As part of its intention to equip all staff and financial consultants with a design thinking mindset, the insurer used the Skills Framework to plug skill gaps.
The effects of the Fourth Industrial Revolution are pervasive.
According to the World Economic Forum, it is a new chapter in development brought about by unprecedented technological advancements.
But rather than fear them, there is an opportunity for society to harness these technologies to create an inclusive, human-centred future.
This impact is felt in every industry, including insurance.
In response to this, Prudential embarked on a transformation journey three years ago.
As part of the transition to a new culture, it developed a purpose statement, “Innovating to help everyone live well”.
Magdalene Loh, Head of Innovation at Prudential Singapore, is part of the leadership team that is working on bringing this purpose to life.
She says that insurance as an industry has been slow to change, until recent times.
Human tendency is to rush in and jump straight into seeking solutions, and that’s why it is so important to have a systematic, disciplined approach to innovation.
“With all the new possibilities that the digital revolution brings, we felt that we had a unique opportunity to design more innovative insurance products and engage our customers better.”
Along the way, Loh and her team leveraged the Skills Framework for Design, jointly launched by the Design Singapore Council, SkillsFuture Singapore and Workforce Singapore to affirm that they were on the right track.
This is a guide to developing a design-empowered workforce, providing useful information such as career pathways, critical work functions, and technical and generic skills and competencies that are required.
Loh explains that Prudential’s journey to instil innovation in its DNA will include training all its 1,200 staff in design thinking.
Prudential will also progressively roll out such training to selected members of its agency force of 5,000.
With technology such an integral tool of the transformation journey, adopting a design thinking mindset is key to the process.
The right frame of mind
To this end, she led the development of the 4I Innovation Framework, which is being rolled out this year through half-day workshops for employees at the insurer.
An abbreviation of the words ideate, implement, impact and inspire, it offers a formal structure for Prudential’s staff and financial consultants, as they work together to come up with new solutions.
“4I gives you a step-by-step process of using a design thinking mindset to solve problems. It has changed the way we approach our work and is a new way of thinking,” shares Loh.
Each step is further broken down into bite-sized chunks that are easy to understand.
For instance, the ideate phase is about investing time in understanding what the real challenge is, as much as it is about ideas generation.
“Sometimes, in fast-paced corporate environments, we don’t pause long enough to really understand the people we are serving or their contexts. Human tendency is to rush in and jump straight into seeking solutions, and that’s why it is so important to have a systematic, disciplined approach to innovation”, explains Loh.
Conceptualising the 4I was the result of amalgamating existing design thinking theories with lessons learnt from the transformation journey.
Help also came from the Skills Framework for Design.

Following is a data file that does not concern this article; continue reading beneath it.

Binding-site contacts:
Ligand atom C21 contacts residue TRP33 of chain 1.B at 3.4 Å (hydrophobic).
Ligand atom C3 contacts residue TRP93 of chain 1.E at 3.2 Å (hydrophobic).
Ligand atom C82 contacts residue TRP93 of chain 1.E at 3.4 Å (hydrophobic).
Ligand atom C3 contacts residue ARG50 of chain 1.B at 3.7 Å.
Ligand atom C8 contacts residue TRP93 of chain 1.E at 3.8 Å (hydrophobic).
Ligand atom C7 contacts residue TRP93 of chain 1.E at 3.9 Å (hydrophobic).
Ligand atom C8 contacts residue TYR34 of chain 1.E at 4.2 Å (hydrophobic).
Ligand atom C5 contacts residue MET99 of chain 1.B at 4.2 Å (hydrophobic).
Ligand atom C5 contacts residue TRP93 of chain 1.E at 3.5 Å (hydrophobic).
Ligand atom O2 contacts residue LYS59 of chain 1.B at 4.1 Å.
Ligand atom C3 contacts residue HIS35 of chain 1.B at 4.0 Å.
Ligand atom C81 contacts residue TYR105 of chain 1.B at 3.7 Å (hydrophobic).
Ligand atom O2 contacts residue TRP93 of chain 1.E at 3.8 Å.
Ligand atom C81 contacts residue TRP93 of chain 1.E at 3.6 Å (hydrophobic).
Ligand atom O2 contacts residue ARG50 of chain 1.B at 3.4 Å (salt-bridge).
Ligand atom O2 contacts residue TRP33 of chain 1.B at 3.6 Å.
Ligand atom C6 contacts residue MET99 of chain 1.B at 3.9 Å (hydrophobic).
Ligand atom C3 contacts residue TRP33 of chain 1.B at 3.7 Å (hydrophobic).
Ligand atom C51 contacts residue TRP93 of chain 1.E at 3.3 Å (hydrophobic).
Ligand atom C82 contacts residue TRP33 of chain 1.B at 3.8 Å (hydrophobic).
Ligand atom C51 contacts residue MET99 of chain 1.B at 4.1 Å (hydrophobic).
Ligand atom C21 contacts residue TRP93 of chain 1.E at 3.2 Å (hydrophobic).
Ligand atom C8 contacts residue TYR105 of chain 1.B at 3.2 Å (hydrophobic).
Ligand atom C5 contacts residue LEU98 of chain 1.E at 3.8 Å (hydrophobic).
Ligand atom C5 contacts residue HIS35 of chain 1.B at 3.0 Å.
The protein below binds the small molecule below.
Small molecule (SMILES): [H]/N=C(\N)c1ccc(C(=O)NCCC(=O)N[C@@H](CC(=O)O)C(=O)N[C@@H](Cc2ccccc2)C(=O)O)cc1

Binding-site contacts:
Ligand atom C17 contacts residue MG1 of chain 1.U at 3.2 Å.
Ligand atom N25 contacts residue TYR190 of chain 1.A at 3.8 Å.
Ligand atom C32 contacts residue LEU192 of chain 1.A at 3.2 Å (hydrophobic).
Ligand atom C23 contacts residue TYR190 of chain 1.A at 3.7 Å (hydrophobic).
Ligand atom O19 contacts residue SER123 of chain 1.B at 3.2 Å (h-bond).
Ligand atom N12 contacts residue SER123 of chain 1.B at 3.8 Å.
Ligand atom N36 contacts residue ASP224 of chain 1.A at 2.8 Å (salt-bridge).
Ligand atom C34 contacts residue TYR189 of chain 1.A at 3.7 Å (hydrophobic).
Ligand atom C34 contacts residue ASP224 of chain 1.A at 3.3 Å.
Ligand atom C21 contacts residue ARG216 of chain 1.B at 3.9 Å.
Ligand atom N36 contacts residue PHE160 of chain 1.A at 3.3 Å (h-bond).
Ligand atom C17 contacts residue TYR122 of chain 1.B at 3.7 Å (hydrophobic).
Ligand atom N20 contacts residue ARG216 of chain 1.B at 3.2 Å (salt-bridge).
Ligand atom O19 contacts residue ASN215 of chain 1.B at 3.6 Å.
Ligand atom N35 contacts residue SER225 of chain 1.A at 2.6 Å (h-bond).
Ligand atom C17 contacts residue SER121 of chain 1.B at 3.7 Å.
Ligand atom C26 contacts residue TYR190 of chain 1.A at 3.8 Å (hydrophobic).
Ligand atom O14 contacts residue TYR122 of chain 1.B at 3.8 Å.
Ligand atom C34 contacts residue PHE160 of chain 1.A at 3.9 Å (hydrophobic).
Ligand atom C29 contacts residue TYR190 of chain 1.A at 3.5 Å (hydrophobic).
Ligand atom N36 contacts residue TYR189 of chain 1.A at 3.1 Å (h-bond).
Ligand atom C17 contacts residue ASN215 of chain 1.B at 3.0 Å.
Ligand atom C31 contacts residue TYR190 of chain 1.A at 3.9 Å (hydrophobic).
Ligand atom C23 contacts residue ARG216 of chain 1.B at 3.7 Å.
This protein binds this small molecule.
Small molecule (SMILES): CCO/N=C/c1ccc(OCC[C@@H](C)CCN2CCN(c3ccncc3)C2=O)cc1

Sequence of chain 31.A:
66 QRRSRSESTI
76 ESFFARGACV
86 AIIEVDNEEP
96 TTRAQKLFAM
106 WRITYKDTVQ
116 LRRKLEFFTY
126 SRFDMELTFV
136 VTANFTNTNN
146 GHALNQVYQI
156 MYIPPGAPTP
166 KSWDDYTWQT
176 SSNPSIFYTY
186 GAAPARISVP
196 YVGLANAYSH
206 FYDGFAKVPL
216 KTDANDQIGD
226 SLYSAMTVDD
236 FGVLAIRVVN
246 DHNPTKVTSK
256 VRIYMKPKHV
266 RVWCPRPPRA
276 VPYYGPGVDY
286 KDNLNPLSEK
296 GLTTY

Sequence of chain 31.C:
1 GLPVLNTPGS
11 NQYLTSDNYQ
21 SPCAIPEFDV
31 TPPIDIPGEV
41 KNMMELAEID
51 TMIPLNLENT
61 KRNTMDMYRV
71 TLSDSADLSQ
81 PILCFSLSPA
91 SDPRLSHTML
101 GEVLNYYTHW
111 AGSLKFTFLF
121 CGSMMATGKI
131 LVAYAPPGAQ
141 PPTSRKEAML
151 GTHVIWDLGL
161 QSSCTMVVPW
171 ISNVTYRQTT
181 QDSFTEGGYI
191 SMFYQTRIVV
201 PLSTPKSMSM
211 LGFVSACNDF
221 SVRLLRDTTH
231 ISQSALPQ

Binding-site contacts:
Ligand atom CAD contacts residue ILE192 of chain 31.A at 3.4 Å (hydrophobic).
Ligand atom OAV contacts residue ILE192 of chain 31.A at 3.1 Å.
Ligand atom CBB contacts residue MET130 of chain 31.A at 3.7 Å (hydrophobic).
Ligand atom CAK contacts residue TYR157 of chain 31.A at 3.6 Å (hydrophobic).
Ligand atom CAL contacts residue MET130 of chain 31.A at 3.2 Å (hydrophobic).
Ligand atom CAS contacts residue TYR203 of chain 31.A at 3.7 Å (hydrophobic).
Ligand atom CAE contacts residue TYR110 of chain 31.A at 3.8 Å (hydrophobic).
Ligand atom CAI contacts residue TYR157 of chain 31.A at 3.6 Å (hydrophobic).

Skills to complement the mindset
As a SkillsFuture Fellowship recipient, awarded in 2019 by SSG, Loh was invited to attend the briefing on the Skills Framework for Design.
An officer from Dsg subsequently met up with her to explore synergies.
“We were quite excited because it gave us a very systematic and organised way to move forward,” she says, after learning how it could complement what she is championing through the 4I.
“I combed through the Skills Framework, extracting parts that were relevant to Prudential’s objectives.”
For instance, she understood from the Skills Framework how the skill of business model innovation was an important sub-speciality of innovation and design thinking.
She therefore introduced it into the 4I, and also included methodologies such as business value proposition mapping that would guide her colleagues in performing business model innovation.
Another way that the Skills Framework was helpful was through validating a hunch that having data literacy would be important to everyone, since it is a fundamental part of innovation and design thinking, and in doing so, would support the 4I.
Data analysis and interpretation, as well as data and information visualisation, are part of the 48 technical skills and competencies listed in the Skills Framework for Design.
Consequently, she says staff are being trained in these areas to “build a data culture and democratise the use of data”, so that everyone has basic knowledge of it.
As testimony that the insurance firm is on the right track so far, Prudential was able to come up with a new insurance plan within just 10 days – instead of over several months – through various teams applying what they have learnt from the training she has been doling out.
Launched on 8 April 2020, the PRUAffinity Personal Accident Plan is targeted at employees of eligible Singapore-based FinTech companies, in support of MAS’ COVID-19 response.
It increases the personal accident coverage for those retrenched from $20,000 to $50,000, and includes Prudential’s PRUCare package, which covers COVID-19 quarantine and hospitalisation benefits.
“Colleagues across the company came together and used design and other business competencies to accelerate the product development and deployment process,” she explains.
“We are an innovative company and we have good people and a strong ecosystem in place already. That’s why we can work quickly with our partners to benefit our customers – it all ties back to how we want to innovate to help everyone live well.”